One of my dearest friends was diagnosed with cancer a couple of weeks ago. He’s supposed to get information on how serious it is tomorrow. He is scared and in that dreadful waiting place. I don’t know what to tell him. I try to listen a lot. I did come across this article I wrote a while back that I’m encouraging him to read when he feels like it. I hope it encourages him. For now, feeling broken and powerless with my friend. This is for everyone feeling that way today.
Bring it On!
Last week I went into an eye surgeon for a consultation. I have a cyst in the corner of each of my eyes. It doesn’t hurt, and isn’t even very obvious, but it bugs me. They needed to check to see if removing the cysts will interfere with my tear ducts. Apparently the way they learn this is by taking…read the rest
In my previous post I tried to clearly show that the path to peace is to embrace powerlessness. I showed that we have very little power over most of the things we care most deeply about. The question is how do we actually embrace powerlessness? The answer is as common as it is profound: by acting powerless.
Gestalt Therapy uses a technique called “acting as if.” This is where the therapist tells the client to act as if he/she is already the person he/she wishes to be. If he struggles to speak to women, he should act for a while like men act who do not struggle to speak to women. If she struggles with confidence, she should act like women who have confidence. This is what is often called, “fake it ’til you make it.”
If what I wrote yesterday is true, and we actually are powerless over a great deal of our lives, then the sooner we embrace this the better. And the way we embrace powerlessness is by acting powerless.
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If you have read all the posts in this series, you may by now thinking that what I am suggesting here is that you simply give up and become a doormat; that you resign yourself to being walked on by everybody, letting life steamroll you, and settling for whatever scraps fall from everyone else’s table. That is the furthest thing from what I am suggesting.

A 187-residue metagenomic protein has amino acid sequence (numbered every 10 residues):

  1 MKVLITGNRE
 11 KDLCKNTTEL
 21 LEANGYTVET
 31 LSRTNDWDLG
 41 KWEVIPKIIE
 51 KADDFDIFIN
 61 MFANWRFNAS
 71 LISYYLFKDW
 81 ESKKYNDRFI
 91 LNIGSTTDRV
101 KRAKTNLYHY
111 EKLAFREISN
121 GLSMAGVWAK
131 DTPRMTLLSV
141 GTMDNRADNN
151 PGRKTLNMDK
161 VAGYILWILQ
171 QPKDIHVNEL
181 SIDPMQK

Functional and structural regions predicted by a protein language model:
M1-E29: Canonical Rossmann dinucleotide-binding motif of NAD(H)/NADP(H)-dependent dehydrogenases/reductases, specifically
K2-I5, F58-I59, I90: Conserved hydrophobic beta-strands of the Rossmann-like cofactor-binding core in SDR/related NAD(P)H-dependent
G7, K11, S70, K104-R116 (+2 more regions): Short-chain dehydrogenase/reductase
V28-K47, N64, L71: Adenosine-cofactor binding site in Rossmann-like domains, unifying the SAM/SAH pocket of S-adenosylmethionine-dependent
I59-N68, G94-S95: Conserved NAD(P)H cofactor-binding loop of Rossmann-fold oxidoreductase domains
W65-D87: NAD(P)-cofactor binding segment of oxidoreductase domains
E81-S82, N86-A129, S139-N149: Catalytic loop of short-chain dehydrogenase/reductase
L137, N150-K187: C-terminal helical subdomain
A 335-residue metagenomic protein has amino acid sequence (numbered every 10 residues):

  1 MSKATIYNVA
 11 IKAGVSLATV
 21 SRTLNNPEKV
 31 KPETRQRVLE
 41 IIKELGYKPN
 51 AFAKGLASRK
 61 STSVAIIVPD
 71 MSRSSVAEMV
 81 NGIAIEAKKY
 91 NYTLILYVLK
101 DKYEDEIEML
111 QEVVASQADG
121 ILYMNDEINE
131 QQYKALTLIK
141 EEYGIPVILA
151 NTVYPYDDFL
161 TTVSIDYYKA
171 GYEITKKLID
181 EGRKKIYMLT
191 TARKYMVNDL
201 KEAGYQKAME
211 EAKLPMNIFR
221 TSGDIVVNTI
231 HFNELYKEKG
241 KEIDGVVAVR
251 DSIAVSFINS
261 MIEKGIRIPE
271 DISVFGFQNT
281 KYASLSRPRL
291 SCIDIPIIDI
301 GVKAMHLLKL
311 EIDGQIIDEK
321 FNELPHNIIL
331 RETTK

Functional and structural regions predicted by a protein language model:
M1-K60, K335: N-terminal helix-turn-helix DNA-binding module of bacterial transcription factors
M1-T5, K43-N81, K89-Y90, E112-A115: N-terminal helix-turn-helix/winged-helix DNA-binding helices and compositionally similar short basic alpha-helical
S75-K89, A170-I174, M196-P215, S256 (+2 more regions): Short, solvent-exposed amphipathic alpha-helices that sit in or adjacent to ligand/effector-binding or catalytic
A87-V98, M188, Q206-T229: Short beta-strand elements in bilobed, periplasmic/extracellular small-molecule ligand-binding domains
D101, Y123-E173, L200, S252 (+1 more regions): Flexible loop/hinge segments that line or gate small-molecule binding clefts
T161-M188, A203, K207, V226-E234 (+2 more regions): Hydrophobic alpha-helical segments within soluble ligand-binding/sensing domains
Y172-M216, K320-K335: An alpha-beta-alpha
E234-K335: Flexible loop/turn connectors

Embracing powerlessness is all about attitude. It is not throwing your hands up and saying, “I give up, what the hell, I’m never gonna get anything anyway.” Truly embracing powerlessness leads to also embracing the places and situations where you can really effect change. It is not a hopeless surrender to the relentless tides of the world. It is knowing that, even if the tides should carry you away, you can still have peace and happiness. Anything less is not truly embracing powerlessness, for despair and hopelessness suggest that you have still not let go of the idea that life owes you something.
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I said in my last post that in this one I would explore our true power. If you are just coming to my blog and have not read the two earlier posts in this series, please check them out before you read this one, because I am convinced that you will never understand your true power until you have come to grips with, and understood, the extent to which you are powerless. You will never embrace your true power until you know what it is — and what it isn’t.
Your true power lies in the only place — and I repeat, the ONLY place — that you have true control, true say, true influence: your own actions and attitudes. Yes, I have truly written two posts and part of a third one in order to give you the cliche, “You can only change yourself.” This cliche can never sound like anything but a cliche until you grasp how deeply, frighteningly true it is. But when you do the work of confronting your powerlessness, this is all you are left with, and it comes as a relief. “At least there’s something I can change!”
The good news is, this is what matters most. Imagine how your life would feel if you were unable to feel angry or anxious.
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I have been inspired and deeply challenged in the last few months by the writings and lectures of Fr. Richard Rohr. At every turn he is forcing me to rethink things I once took for granted. Below is a repost of a recent daily devotional I received from him.
How can I be of and with the poor?
We can no longer be satisfied by simply being the Church for the poor from our position of establishment. We must realize that sometimes that very generosity, that very attempt to be good to other people, has kept us in a position of power and superiority. Somehow we must be of and with the poor, and then be ready for some mistrust and even criticism.
Dom Helder Camara (1909-1999), the holy Archbishop of Recife, Brazil, said it so truthfully, “As long as I fed the poor, they called me a saint. When I asked, ‘Why are there so many poor people?’ they called me a communist.”
Source: Fr. Richard Rohr’s Daily Meditations